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Ronda Culbertson


Raising the Bar With Aerospace Standards

Certification to AS9100, AS9110, and AS9120 is a reflection of business vibrancy

Published: Tuesday, May 14, 2019 - 12:03

The AS9100 family of standards has completed very important updates, raising the business management quality bar again for aerospace and defense suppliers and OEMs. The transition to the new standards caught quite a few organizations somewhat flat-footed; particularly with the emphases on risk management and top-management participation (leadership). Getting it right is important; certification to one of the standards is rapidly becoming a requirement of the aerospace and defense industry.

The updated standards have proven challenging for small to midsized supplier organizations that need certification to advance their positions in the global supply chain. Even for larger companies and the major OEMs, the new revision of the standards is demanding.

Much like recent updates to core ISO standards (ISO 9001, ISO 14001, and ISO 45000), the revisions to AS9100, AS9110, and AS9120 demand a broader view of quality and organizational impacts. Some of the changes are very specific and technical; others are conceptual.

The official transition phase concluded in the fall of 2018. At this point, all AS91XX certifications are to the new revisions. Having worked with organizations of all sizes and types during the transition, we can see a few common hot spots companies have been running into with the revisions:
Risk mindset: It’s pervasive in the new standard. Clauses 6 and 8, which address big-picture risks and opportunities, and operational risks, respectively, have given many companies trouble. Most organizations are more comfortable and adroit at defining operational risk, i.e., those pertaining to product or service design at the tactical level, than they are at identifying large-scale organizational risks and opportunities.
Leadership involvement: Easier said than done. Nevertheless, it’s a key requirement of the new revisions. It’s not good enough for top brass to shuttle all the responsibility to a project team or “designated representative.” The standards demand the full attention of senior management.
Root cause: For some reason (perhaps a combination of the above two issues) companies have difficulty identifying the root cause of their nonconformities. That’s leading to a rise in rejections of their responses to nonconformity reports (NCRs) by certification bodies; data which are clearly indicated in the OASIS database. Getting to root cause is like peeling the proverbial onion. There’s a tendency to settle for what’s easy and obvious, and while that sometimes is exactly where the root cause lies, it’s not an effective strategy for dealing with nonconformities. You miss too many underlying issues and are more likely to see your NCR rejected.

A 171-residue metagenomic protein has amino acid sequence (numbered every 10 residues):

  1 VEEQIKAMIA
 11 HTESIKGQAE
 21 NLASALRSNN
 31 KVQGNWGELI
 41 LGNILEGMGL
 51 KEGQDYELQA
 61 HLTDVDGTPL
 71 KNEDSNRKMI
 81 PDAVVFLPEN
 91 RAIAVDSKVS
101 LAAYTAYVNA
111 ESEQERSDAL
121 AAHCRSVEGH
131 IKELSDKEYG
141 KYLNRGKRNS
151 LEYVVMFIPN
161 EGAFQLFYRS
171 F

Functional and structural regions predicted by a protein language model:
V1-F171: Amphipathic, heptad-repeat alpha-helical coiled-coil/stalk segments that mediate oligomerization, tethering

The key insight here is that certification is a reflection of business vibrancy. If you’re working with a reputable certification body, and you are either having trouble understanding the requirements, or seeing a lot of nonconformities, you need to take a deep breath and understand why. Not to please the auditors, but to make your organization stronger.

In many ways, getting certified to one of the standards is a tough, honest look in the mirror. Having auditors examine your workflows and policies, and ask you why you do things the way you do, is an exercise in self-discovery. If you are truly committed to the level of quality suggested by the certificate you earn, you welcome the chance to benchmark yourself against a stringent standard. The ISO-based standards, like AS9100, AS9110, and AS9120, are not a “do it this way” recipe; they are frameworks that allow you to execute in a way that works for your organization, so long as you can prove it works.

This is perhaps the biggest lesson we have learned in the transition: Certification, particularly to demanding standards like AS9100, AS9110, and AS9120, is not a test; it’s a strategic business tool. The hurry-up-and-get-certified mindset is going to undermine your certification program for two reasons: 1) because you’re likely to suffer an unnecessary number of NCRs, which protracts the process; and 2) because you’ll be leaving a lot of value on the table—namely the chance to improve your organization and grow your business.

Meanwhile, upcoming updates to the larger family of AS9100 standards focus primarily on the certification bodies and accreditation bodies themselves. For example, AS9104-1 addresses the core requirements of being an accreditation body (AB) or certification body (CB); AS9104-3 is updating the requirements for auditors, and AS9101F deals with the forms used in the OASIS database. These are in various stages of working group development and review.

To learn more about these changes to aerospace standards, join Ronda Culbertson, the aviation, space, and defense technical manager at the Global Compliance Unit for DNV GL Business Assurance; and Quality Digest editor in chief Dirk Dusharme on Tues., May 21, 2019, at 1 p.m. Central/11 a.m. Pacific for the webinar, “Aerospace AS91XX Lessons Learned: Be Prepared for Your Next Audit!” Click here to register.


About The Author

Ronda Culbertson’s picture

Ronda Culbertson

Ronda Culbertson has been an Aerospace Lead Auditor for over 15 years. With a Bachelor of Science Degree in Manufacturing Engineering, Culbertson is currently the Aerospace, Space & Defense Technical Manager for DNV GL Business Assurance Global Compliance Unit and has experience with ISO 9001 and multiple Aerospace Standards (e.g., AS9100, AS9110, AS9120, and the AS9104 Series); as well as the International Aerospace Quality Group (IAQG), America Aerospace Quality Group (AAGQ) and the Registration Management Committee (RMC) associated governing documents for accreditation.